Christy: OK, yes, sure. For those are who are on Twitter, my Twitter handle is @christydena, so feel free to send some messages there; I'll try and stay even shorter than my time to try and allow some questions at the end also. So Lance has asked me to try to talk about the landscape of transmedia story telling. There's been a few terms like cross-platform 360 cross-media entertainment and I'm sure a lot of you because it's being a buzzword that's around for awhile. Now there's sort of three things that are related to the key things this whole phenomena, and that is firstly that you need to think in terms of multimedia platforms: 1) having your film available on more than one media platform, allowing someone to experience it on more than one media platform, 2) marketing on more than one media platform, and in an interesting way---now this is something that Jamie touched on before, but it's really important---happening with marketing in the last century is the idea of branded content. What's happening is that the marketing industry is leaning towards actually creating content to market products and services, but it's the same thing with the entertainment industry. The entertainment industry is looking to promote their own productions actually with content. This relates to the final aspect of platform paradigm and that is that your story is your story, your fiction, the whole world that you produce can actually extend beyond the screen, beyond the film. You can create almost anything, you can create webisodes, you can put out books and comics and you can create online experiences and you can create games and you can create almost anything, and that's one of the things that has been happening not only in the film industry but in the TV industry in the print and the literature industry and the gaming industry and across the board. That's an important thing to know about that. I guess an example to set the scene with that is [Josh Wedens] television series [Firefly]. Now he put out a feature film later called [Serienty], now to bridge the narrative between the television show and the feature film he created some viral webisodes to help promote the film but also to bridge the narrative, but also to a graphic novel. The point is that he was involved in the writing of every piece of that content, because what has been happening have cared about the idea that you're basically continuing your story across crossmedia platforms and they go off and they probably commission someone else to actually create some content. Now no matter what your budget is, the emerging paradigm that's coming out to be the most effective is if the original creators are actually involved in creating that content. So you've got the writers, and the directors if it involves live action and things like that, but also producers. So what's happening is that there's the need for, if you like a transmedia producer who is able to oversee the production across a whole load of media platforms, but the other problem that's been happening is that people have been just grabbing just whatever they think is popular, creating a treasure a 'treasure hunt' or a 'graphic novel,' but that's not necessary what is actually appropriate to your film. It may be, but it's not necessarily appropriate. What I encourage a lot of filmmakers to do is to work with the artforms that they actually enjoy engaging with themselves. For instance, if you like watching films and reading books, perhaps actually think about having a book or a short piece actually created or if you like going to art galleries or seeing live music then perhaps you can have a live music event around your film and work with some musicians or even have an art gallery or art installation like [Peter Greenway], for instance, with the [tall suitcases]. He not only got some other people involved in some gaming elements, but he created the art books as well and had these exhibitions because that is artistic preferences actually lie. There are all these artistic elements and these things right at the concept development stage, so when you're actually writing the script---I mean this is the ideal, not actually the case---but this is the ideal, to actually work at the beginning when you are actually writing the script and you're thinking about how your world can actually continue both before people see the film and after they see the film. Before they see the film they're helping to promote it, and it may be a whole different production at different points of [launches]. For example, Lance Weiler (who you all know), he basically created an alternate reality game around the video-on-demand release, to help with that actual launch. You can create those, but you can also create things that people can actually experience after the film. That's an important things to do for a few reasons, one is that people are more likely to be more interested in actually engaging further with the world you create after they've seen your wonderful film. They actually usually want more, and you can actually provide them more, and you possibilities for gaining revenue from actually people going and finding this extra content or if you supply prompts to go and find it. So I wanted to mention a couple of things around that:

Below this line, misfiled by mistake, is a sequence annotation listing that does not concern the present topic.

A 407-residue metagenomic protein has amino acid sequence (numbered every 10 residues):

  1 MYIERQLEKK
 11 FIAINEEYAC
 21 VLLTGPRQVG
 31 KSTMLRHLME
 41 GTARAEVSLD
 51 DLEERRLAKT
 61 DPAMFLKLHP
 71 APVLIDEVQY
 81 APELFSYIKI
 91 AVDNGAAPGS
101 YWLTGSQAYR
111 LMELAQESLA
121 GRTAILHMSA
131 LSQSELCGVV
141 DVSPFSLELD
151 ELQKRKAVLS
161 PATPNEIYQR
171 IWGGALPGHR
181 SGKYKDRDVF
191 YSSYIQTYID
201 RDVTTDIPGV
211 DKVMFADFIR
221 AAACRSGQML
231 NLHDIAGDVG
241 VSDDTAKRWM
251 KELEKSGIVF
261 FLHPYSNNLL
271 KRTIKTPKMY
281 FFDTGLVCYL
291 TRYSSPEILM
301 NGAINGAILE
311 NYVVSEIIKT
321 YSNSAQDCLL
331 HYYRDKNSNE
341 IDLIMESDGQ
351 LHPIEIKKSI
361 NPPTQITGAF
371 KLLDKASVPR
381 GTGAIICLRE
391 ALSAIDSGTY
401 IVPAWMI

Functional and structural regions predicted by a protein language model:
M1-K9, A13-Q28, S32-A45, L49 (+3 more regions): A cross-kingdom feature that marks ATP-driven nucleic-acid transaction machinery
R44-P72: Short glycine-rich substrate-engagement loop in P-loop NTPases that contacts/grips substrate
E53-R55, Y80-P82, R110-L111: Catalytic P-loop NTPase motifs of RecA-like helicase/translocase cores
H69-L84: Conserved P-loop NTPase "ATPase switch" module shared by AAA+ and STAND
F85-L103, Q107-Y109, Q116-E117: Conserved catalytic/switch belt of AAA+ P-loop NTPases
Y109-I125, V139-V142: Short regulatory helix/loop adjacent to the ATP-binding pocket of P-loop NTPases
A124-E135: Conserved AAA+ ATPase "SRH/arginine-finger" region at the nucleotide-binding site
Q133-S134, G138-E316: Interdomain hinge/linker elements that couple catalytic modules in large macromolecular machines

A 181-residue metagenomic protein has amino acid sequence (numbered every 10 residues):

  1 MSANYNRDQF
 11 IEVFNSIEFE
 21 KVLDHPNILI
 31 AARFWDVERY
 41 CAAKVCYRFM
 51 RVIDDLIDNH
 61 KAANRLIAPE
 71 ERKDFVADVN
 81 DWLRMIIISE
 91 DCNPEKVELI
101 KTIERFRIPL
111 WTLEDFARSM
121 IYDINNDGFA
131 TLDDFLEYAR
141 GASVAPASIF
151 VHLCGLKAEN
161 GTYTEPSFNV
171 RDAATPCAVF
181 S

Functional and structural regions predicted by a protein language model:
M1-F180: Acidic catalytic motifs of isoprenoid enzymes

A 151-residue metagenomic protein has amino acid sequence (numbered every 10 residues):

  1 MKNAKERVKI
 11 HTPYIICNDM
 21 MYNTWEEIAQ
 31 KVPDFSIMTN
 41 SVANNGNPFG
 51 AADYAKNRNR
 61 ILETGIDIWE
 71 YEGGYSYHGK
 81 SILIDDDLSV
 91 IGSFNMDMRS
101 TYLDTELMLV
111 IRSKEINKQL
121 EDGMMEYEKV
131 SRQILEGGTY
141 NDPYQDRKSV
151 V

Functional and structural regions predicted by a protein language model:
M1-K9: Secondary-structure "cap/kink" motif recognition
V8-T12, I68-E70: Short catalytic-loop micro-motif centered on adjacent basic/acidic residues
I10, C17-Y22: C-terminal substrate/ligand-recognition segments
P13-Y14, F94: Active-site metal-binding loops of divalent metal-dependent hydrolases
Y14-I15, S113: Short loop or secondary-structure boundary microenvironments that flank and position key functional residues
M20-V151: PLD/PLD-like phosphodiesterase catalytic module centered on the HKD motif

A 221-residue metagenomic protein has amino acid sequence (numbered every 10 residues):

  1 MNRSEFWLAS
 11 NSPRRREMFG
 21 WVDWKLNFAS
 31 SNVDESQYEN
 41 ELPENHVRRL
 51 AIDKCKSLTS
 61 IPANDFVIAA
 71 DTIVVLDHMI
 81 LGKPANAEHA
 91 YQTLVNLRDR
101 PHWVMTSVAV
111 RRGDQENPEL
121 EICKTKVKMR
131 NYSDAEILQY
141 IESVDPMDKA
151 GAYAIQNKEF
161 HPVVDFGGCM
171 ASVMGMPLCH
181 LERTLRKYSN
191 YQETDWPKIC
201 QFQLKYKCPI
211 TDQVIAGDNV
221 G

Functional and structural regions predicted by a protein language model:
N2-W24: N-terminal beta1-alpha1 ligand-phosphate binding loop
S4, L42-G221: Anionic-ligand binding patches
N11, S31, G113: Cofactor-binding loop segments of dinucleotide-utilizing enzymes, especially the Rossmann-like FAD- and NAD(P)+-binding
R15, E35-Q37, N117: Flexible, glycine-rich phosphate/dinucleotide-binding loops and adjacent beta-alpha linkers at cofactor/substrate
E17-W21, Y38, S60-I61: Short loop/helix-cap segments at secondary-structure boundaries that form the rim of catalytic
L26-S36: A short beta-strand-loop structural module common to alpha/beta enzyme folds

1) it's crucial that all of the elements that you create that you design a way to find the next piece of information. A lot of people are actually creating isolated pieces of content that don't necessarily refer back to the main website, or to the film. So it's important to have a traversal strategy in-place and that's embedded within all of the content.